Kurdish leader talks of authoritarian drift in Iraq
The president of Iraq’s Kurdish region charged Saturday that Prime Minister Nouri Maliki was drifting toward authoritarian rule, in the latest sign of the dangerous rift that has emerged between the Iraqi leader and his partners in the country’s ruling coalition.
“One gets lost in absolute authority,” said Massoud Barzani, the leader of the semi- autonomous Kurdistan region in Iraq’s north. “You become too authoritarian, you lose yourself.”
In an interview at his palatial office here, Barzani accused Maliki of working to purge Kurds from the Iraqi security forces. And citing concerns about changes to the constitution, he refused to rule out the possibility that Kurdistan could declare independence from Iraq.
“For sure, we will not accept an Iraq ruled by dictatorship,” he said, sitting in a room with a view of the snow-topped Zagros mountains.
The Kurds, who are scattered across several Middle Eastern nations, have long fought to establish their own state. Iraq’s Kurdistan is the closest that the ethnic minority has come to achieving its nationalist dreams. But now, 18 years after the Kurds achieved de facto independence, the population once again is worried that Iraq’s Arabs could turn on them.
Barzani said he hopes that an upcoming visit by Maliki to Kurdistan and a series of working groups set up in November would go a long way toward resolving the problems.
His comments in the hour-long interview with the Los Angeles Times veered from direct attacks on the prime minister’s record to the conciliatory. He denied rumors that efforts were underway by parties in the government to replace Maliki.
Barzani, dressed in an olive military shirt, baggy traditional pantaloons, sash and cummerbund, and a headdress, appeared to grapple with his turbulent relations with Maliki. He described how he had intervened to block an attempt to overthrow Maliki in spring 2007 and how he had offered crucial support last year when an embattled Maliki ordered his forces into the southern city of Basra.
A veteran of the guerrilla struggle against Saddam Hussein’s regime, Barzani demanded a reason for what he felt was the prime minister’s desertion of the Kurds.
“We want to know. It is also a surprise for us. In Arabic there is a saying that absolute authority could lead to an individual losing insight or [his] bearing. In other words, his character would be lost in absolute authority,” he said.
Barzani said he was stunned by Maliki’s behavior. The prime minister, whose Islamic Dawa Party joined the Kurds in fighting Hussein from the mountains of northern Iraq in the 1980s, has courted Arab nationalists hostile to the Kurds and called for the strengthening of the central government, which the Kurds fear could rob them of their autonomy.
“I never expected that he would be opposing the rights of the Kurdish people, or he would be opposing the existence of . . . peshmerga or Kurds within the Iraqi army and he would be marginalizing them,” he said. “Unfortunately, this is what is happening and we are disappointed by that.”
Recent events have proved alarming for the Kurds, particularly an effort in the summer by Sunni and Shiite Arab lawmakers to get a jump on the Kurds with their own solution regarding the disputed northern oil-rich city of Kirkuk, which Kurds want to incorporate into their region.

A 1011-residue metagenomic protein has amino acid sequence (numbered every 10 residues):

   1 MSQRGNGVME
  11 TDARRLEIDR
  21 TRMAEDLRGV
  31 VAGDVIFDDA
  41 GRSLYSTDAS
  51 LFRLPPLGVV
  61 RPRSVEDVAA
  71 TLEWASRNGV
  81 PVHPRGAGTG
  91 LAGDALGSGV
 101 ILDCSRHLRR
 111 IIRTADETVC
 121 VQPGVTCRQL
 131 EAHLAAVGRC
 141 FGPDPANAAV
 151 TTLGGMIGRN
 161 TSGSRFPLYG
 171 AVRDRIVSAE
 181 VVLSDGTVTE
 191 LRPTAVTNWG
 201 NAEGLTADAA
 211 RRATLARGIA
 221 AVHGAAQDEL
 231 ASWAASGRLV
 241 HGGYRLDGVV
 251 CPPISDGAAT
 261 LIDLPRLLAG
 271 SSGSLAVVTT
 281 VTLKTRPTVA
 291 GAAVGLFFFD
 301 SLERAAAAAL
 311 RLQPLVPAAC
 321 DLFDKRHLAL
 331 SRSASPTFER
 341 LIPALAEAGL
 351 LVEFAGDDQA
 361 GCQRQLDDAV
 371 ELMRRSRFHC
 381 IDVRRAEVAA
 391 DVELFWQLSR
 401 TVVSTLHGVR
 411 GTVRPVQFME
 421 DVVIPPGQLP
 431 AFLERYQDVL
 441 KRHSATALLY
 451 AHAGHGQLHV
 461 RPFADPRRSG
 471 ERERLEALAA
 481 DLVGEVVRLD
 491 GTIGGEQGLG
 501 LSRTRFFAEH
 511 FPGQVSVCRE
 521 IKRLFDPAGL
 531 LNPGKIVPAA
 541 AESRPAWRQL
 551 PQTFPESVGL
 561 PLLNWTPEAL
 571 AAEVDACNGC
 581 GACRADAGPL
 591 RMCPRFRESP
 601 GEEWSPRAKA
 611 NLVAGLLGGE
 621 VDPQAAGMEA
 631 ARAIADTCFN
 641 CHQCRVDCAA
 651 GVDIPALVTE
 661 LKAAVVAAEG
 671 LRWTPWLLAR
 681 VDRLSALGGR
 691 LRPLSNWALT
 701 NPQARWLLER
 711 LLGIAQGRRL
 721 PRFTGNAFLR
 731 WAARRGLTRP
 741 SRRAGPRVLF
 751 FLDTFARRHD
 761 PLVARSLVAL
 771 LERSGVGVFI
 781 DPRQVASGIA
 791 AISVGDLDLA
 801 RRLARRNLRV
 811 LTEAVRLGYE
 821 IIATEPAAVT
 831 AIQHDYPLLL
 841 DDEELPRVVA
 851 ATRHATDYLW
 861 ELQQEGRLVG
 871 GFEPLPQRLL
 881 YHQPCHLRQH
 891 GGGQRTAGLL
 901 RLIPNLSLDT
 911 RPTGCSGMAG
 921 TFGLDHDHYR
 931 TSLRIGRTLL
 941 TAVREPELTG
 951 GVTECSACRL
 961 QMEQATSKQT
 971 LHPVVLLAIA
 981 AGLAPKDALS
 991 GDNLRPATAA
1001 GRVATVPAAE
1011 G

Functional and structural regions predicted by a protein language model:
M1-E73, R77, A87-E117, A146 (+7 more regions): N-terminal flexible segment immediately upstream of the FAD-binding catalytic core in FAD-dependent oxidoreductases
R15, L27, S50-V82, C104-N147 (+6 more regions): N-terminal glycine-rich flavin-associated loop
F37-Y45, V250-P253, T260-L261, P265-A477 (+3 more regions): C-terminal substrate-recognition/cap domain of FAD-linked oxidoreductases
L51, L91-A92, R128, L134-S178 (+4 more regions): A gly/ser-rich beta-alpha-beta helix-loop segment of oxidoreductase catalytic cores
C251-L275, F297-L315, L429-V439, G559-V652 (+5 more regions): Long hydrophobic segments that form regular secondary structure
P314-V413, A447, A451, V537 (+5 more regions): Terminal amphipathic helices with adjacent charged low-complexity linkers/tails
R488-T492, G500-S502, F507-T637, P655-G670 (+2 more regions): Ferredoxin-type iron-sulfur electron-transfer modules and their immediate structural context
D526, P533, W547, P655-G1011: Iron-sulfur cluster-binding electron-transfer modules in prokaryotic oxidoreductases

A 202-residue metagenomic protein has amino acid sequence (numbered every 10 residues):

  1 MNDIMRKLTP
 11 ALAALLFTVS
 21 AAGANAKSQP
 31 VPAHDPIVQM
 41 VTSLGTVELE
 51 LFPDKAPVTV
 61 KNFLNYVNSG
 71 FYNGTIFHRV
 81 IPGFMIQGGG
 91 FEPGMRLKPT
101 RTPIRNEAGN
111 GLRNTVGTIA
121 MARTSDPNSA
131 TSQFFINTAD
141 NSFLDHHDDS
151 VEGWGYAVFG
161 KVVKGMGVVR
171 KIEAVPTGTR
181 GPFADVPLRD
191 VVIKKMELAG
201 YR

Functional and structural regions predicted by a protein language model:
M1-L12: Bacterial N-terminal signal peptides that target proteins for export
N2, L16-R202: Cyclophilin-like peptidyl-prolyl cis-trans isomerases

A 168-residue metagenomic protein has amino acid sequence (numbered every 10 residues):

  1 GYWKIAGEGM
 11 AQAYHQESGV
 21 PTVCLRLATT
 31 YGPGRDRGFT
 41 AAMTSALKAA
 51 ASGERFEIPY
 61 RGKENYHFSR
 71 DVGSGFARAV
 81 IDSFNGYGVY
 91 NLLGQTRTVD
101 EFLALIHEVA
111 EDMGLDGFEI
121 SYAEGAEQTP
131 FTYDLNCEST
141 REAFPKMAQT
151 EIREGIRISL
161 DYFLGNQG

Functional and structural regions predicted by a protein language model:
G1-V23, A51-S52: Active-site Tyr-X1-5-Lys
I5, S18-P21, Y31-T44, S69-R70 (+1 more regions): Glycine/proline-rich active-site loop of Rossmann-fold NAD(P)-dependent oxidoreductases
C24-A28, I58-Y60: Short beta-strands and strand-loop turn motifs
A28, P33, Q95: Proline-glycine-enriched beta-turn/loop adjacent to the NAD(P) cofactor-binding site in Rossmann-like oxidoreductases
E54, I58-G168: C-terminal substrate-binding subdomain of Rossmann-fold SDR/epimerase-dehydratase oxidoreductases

Since then, Kurds say, they have watched Maliki transfer Kurdish units out of provinces such as Nineveh, where veterans of the Kurdish peshmerga forces that fought Hussein have dominated the Iraqi army. Maliki has also called for the constitution to be revised, which the Kurds consider a direct threat to their powers in northern Iraq.
The tensions have evoked a feeling of betrayal among Kurds.
“The personal aspect derives from the relationship that the Kurds had with the Shiite Islamist parties during the time of exile,” said Iraq expert Joost Hiltermann of the International Crisis Group.
The developments have already provoked a war of words between Maliki and Barzani.
In November, Barzani said the central government was increasingly sliding toward one-party rule, but steered clear of direct insults against the prime minister.
Soon after, Maliki criticized the Kurds for signing their own contracts with foreign oil companies. He also suggested that Kurdish forces were arresting and torturing Arabs in disputed regions.
On Saturday, Barzani discussed the quarrel over the long-stalled national oil law, which is supposed to govern relations among provinces on oil revenue and contract signing. Barzani faulted the central government for not agreeing to a compromise that would have allowed regions to sign oil contracts with foreign companies. The Kurds have not waited for a law to proceed with such contracts.
“Unfortunately, it seems that Baghdad is dragging its feet and not wanting an amicable solution to it. In real essence, the problems or blame are being laid at the doorsteps of the Kurds at a time when the state has no oil policy and the ministry is a failed ministry with a failed policy,” Barzani said.
He warned that if the prime minister continued to try to make changes to the constitution and alter the spirit of post-Hussein Iraq, the Kurds might consider declaring independence.
“That’s the bridge we will have to cross when we come [to] it,” he said. “Even in the preamble of the constitution, it says very clearly [that] adherence to this constitution is a precondition to preserving the unity of Iraq.”
Members of Maliki’s Dawa party said Saturday that Barzani should be careful with his words.
“Massoud Barzani is a significant leader, and he should realize the great responsibility in issuing [statements], since it can change many equations,” Dawa member Ali Alaaq said. “A well-placed statement can do a lot of good, while the contrary can cause a great deal of damage.”